Tell Me About It: Let each mourn in his or her own way
Adapted from a recent online discussion. Question: Is there any way around asking how someone prefers to mourn? When I have friends who have lost someone special, for the first year or two, I send a card or e-mail, or call on the anniversary. Easy enough.
Adapted from a recent online discussion.
Question: Is there any way around asking how someone prefers to mourn? When I have friends who have lost someone special, for the first year or two, I send a card or e-mail, or call on the anniversary. Easy enough.
But then what? Some mark the anniversary every year. Some don't want to be reminded of a loss that's still weighing so heavily. (And lots in between, and lots who have preferred different things at different stages.) I hate asking whether they want me to acknowledge the date; I don't want to make them explain themselves or justify how they're mourning. I just know they're still hurting and I don't want them to feel alone.
Answer: Asking does not automatically equal making them explain themselves. If you say you know they're still hurting but aren't always sure what they'd like from you, then say you'll follow their lead, whether to acknowledge the anniversary or let it pass without a painful reminder, I think it'll be clear to people you're not judging.
The alternative to asking is just to keep marking the anniversaries as you have. "I remember and I care" is one of those messages you needn't fear sending.
Question: I would say most people have no idea how they prefer to mourn, even while they are going through it.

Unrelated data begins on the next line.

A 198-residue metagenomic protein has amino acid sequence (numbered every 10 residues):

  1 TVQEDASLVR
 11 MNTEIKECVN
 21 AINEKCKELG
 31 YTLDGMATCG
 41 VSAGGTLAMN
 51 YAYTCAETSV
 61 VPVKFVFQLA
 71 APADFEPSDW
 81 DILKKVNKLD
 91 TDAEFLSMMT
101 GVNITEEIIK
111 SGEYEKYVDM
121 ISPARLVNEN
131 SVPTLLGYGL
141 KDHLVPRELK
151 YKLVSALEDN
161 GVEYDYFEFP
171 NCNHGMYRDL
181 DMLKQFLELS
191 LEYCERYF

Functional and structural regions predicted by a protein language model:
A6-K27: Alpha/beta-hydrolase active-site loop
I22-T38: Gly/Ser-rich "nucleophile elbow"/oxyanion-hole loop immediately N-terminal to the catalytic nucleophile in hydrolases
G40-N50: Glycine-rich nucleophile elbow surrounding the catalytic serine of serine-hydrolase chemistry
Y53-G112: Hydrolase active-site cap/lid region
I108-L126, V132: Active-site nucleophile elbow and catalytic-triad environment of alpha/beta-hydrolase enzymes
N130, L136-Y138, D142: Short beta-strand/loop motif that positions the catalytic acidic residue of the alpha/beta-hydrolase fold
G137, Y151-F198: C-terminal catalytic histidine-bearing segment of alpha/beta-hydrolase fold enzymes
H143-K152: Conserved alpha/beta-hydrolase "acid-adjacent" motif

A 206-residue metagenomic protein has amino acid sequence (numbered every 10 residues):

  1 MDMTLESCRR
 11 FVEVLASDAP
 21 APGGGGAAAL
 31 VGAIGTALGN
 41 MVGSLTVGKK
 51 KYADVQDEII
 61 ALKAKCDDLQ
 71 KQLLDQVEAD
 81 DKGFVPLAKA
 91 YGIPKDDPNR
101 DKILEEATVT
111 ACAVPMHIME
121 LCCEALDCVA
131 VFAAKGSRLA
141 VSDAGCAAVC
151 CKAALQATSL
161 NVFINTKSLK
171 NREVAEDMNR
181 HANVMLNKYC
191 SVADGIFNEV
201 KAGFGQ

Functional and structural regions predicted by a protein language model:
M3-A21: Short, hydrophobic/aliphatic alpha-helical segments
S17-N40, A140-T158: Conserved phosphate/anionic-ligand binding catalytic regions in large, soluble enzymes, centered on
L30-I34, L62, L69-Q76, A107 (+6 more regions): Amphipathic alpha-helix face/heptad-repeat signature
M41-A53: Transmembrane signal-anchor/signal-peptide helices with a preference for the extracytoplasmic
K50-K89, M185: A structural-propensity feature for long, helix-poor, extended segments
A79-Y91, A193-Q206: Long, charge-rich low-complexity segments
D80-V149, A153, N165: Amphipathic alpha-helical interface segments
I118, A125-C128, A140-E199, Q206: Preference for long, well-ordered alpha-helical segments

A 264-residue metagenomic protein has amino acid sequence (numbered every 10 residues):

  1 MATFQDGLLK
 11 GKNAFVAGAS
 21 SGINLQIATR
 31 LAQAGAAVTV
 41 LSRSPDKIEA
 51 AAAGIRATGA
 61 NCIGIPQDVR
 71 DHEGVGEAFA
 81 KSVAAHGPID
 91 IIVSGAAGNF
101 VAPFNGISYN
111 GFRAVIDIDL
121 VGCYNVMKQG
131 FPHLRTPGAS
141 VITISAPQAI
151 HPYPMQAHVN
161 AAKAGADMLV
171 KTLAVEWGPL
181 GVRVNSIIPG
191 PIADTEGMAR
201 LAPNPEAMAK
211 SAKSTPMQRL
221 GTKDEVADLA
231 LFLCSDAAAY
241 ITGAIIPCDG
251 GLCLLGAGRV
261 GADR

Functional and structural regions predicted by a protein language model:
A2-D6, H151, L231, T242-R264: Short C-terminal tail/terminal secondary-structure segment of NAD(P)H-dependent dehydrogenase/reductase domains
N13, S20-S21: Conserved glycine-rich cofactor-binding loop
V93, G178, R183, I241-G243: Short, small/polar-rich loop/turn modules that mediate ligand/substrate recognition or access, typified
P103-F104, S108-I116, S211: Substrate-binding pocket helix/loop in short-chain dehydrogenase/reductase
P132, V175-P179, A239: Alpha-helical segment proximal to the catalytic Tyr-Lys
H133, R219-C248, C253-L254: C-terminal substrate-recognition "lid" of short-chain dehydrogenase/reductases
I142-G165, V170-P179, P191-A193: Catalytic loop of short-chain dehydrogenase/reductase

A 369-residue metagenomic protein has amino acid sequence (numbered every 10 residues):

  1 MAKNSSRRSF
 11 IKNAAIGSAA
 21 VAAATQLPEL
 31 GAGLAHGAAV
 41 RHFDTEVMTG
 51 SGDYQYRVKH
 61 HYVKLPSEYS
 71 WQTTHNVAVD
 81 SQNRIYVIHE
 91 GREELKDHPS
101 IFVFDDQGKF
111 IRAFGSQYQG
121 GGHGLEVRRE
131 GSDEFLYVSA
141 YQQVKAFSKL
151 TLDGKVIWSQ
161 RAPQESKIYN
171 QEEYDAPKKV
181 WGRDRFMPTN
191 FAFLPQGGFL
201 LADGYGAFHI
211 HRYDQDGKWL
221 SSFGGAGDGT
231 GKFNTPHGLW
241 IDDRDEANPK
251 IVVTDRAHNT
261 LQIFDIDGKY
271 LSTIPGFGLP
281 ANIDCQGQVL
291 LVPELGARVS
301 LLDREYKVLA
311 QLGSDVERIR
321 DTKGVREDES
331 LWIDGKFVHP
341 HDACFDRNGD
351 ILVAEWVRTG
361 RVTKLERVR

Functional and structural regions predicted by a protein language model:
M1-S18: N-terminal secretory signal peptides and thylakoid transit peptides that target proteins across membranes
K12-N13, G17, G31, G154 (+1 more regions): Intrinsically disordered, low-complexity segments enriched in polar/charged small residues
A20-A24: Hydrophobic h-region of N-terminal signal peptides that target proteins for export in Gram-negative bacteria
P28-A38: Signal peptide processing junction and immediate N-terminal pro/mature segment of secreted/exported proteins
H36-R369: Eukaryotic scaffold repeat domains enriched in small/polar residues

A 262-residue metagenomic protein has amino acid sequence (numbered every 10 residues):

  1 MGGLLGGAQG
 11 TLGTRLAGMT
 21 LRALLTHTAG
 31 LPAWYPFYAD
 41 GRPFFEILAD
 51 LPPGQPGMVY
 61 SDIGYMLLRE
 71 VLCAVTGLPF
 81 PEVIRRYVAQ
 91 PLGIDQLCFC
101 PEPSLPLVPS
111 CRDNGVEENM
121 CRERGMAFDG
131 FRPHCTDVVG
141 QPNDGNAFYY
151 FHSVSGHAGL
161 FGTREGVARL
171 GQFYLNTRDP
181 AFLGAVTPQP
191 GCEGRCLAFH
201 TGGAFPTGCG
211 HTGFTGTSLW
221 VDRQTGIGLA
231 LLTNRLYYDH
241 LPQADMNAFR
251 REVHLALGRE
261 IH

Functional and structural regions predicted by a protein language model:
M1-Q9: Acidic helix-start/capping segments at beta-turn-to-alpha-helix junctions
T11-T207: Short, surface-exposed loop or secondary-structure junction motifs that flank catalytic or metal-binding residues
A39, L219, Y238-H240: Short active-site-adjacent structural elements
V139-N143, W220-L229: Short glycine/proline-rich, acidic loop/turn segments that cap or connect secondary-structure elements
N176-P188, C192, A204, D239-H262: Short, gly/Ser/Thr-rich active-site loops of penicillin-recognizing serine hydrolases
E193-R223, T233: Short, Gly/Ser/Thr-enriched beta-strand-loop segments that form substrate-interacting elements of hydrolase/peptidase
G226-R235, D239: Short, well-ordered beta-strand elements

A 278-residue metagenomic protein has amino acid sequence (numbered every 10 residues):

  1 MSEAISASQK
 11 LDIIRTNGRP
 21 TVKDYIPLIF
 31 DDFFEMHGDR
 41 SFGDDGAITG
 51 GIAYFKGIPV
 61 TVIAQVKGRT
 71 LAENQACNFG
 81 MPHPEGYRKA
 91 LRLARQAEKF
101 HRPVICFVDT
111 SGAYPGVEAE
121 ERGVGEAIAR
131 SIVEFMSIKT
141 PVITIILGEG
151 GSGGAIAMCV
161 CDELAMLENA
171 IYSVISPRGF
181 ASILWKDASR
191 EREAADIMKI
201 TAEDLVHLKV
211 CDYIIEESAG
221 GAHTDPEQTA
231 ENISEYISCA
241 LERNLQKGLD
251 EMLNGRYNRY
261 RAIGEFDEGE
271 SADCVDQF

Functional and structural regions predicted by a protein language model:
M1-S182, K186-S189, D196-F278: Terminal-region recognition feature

Answer: True, but this question is about people who are several years beyond a loss. In that case, I think it's reasonable to think that someone to whom you had sent a card on Year 1 and Year 2 would have a preference for marking Year 3.
Question: The advantage in asking is not necessarily that you get a useful answer, but that the person you're asking realizes you're acting on good intentions and want to be helpful, and are hoping you're not putting your foot in it. I think that goes a long way.
Answer: I'd embroider that on a pillow, but it would be one huge pillow.
Question: I was contacted via Facebook messaging by a former boyfriend who married and moved away a few years ago. The first e-mail was innocent ("How have you been? Here's an update about my life"), but the second and third were flirty, and now he has crossed over into complaining about his marriage.
I have never met his wife, so I cannot possibly be the appropriate person for him to vent to. Is there any way I can put an end to that line of discussion without cutting off all contact entirely?
Answer: Tell him that you appreciate his friendship but have no interest in harboring an emotional fugitive, and that he needs to take his marriage complaints to his wife directly.
If that moves him to cut off all contact, you'll know the ratio of ulterior motive to genuine friendship was never in your favor.
By the way, even if you did know his wife, the only way you could have been the appropriate person for him to vent to was if both you and he had a shared and transparent goal of strengthening his marriage.
Chat with Carolyn Hax online at noon Fridays at www.washingtonpost.com.